Set-CsClientPolicy -Instance $Policy

Make sure you replaced “<PolicyName>” with your actual policy and then run the
Get-CsClientPolicy | ft Identity,PolicyEntry” command again.
The output will now show you have that set for the policy you chose:

After

And the Client can now change their profile photo:

New Photo

Remember there’s still a restriction on picture sizes (30 KB Max) and they must be publically available.

Client

Skype for Business conferencing disclaimer

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This isn’t a new feature, but one I was recently asked about so I thought it’s worth mentioning again.

When we’re sending a Skype for Business meeting invite (either as a planned meeting via Outlook or as an ad-hoc meeting) we can configure the server to send a meeting disclaimer to all meetings (unfortunately this can only be set at a global level and will affect all of your meetings) to confirm the users joining the meeting have agreed to the T&Cs of the meeting and ticked a box to accept them and join the meeting.

The experience is pretty much identical across all platforms:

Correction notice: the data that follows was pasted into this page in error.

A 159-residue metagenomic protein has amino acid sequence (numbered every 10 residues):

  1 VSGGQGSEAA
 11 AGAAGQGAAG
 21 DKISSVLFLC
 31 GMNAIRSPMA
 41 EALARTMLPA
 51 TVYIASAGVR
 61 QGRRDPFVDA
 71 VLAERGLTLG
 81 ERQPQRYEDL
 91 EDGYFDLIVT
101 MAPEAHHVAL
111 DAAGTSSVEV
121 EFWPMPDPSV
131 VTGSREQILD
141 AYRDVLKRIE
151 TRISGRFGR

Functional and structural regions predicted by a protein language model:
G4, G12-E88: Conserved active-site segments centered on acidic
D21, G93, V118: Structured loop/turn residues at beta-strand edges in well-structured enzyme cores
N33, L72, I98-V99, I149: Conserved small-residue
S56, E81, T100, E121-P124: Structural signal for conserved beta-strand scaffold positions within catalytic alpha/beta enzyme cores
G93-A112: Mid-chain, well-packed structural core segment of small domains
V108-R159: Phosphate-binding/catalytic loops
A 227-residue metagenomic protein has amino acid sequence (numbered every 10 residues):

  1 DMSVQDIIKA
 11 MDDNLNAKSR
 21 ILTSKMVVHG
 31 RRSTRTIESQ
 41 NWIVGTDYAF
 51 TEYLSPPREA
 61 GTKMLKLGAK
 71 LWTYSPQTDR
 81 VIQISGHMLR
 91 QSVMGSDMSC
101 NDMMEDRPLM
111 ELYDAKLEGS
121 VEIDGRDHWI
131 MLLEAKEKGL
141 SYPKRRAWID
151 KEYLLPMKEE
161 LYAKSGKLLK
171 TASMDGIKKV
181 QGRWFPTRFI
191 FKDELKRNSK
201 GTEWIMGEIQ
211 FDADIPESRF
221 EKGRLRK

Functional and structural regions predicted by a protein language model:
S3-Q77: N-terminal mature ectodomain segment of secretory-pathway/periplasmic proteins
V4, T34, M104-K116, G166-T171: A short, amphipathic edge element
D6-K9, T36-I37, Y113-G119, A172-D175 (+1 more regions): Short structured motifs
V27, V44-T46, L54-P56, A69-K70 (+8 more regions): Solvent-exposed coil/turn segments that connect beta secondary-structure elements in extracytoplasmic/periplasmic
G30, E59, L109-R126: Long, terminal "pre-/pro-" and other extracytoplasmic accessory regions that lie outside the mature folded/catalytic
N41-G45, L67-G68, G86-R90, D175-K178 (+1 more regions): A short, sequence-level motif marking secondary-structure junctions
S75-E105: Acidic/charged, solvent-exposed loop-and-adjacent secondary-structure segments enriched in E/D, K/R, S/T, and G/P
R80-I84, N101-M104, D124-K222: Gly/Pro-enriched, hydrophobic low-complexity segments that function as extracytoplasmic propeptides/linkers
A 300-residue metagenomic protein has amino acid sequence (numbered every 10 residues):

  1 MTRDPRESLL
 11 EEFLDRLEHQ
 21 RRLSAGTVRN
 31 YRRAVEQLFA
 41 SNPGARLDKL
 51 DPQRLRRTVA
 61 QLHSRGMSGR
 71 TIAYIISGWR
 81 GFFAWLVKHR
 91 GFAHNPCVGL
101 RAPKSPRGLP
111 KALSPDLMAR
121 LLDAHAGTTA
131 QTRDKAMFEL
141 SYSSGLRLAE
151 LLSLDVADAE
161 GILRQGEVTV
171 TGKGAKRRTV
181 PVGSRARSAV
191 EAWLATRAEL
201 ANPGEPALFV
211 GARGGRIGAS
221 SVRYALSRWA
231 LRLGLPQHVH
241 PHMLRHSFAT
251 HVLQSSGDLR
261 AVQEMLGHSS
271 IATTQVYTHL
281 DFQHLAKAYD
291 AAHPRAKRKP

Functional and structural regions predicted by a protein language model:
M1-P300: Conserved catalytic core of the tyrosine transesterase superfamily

Skype for Business client:

Fatclient

Lync MX client:

MX

Skype for Business mobile client:

Mobile

Skype for Business Web App:

Notice

users who dial in to the meeting will not hear the disclaimer.

To set the disclaimer we run a pretty simple command:

Set-CsConferenceDisclaimer -Header “Welcome to y0av.com” -Body “Meetings are pure fun with Skype for Business”

 

 

 

Skype for Business Server – Assign User policies to AD groups

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This is an update to a previous version of this tool written by myself and Guy Bachar.
The updated version can now run (and was tested!) on both Lync server 2010 and 2013, and Skype for Business Server.

Run this tool from Lync Management Shell or Skype for Business Management Shell.

Note you will need to run this tool with Local Admin permissions (You will be prompted for elevation automatically if not) and you must have ADDS RSAT installed so you can use the Active Directory PowerShell Module.
You will be asked to provide an Active Directory Group name. Type the Display Name of the group, the tool will reply with the CN of the group, confirming you chose the right group:

Choose Group

Then choose the type of policy (or dial plan) you want to assign this group, there are 14 options:
1     Voice Policy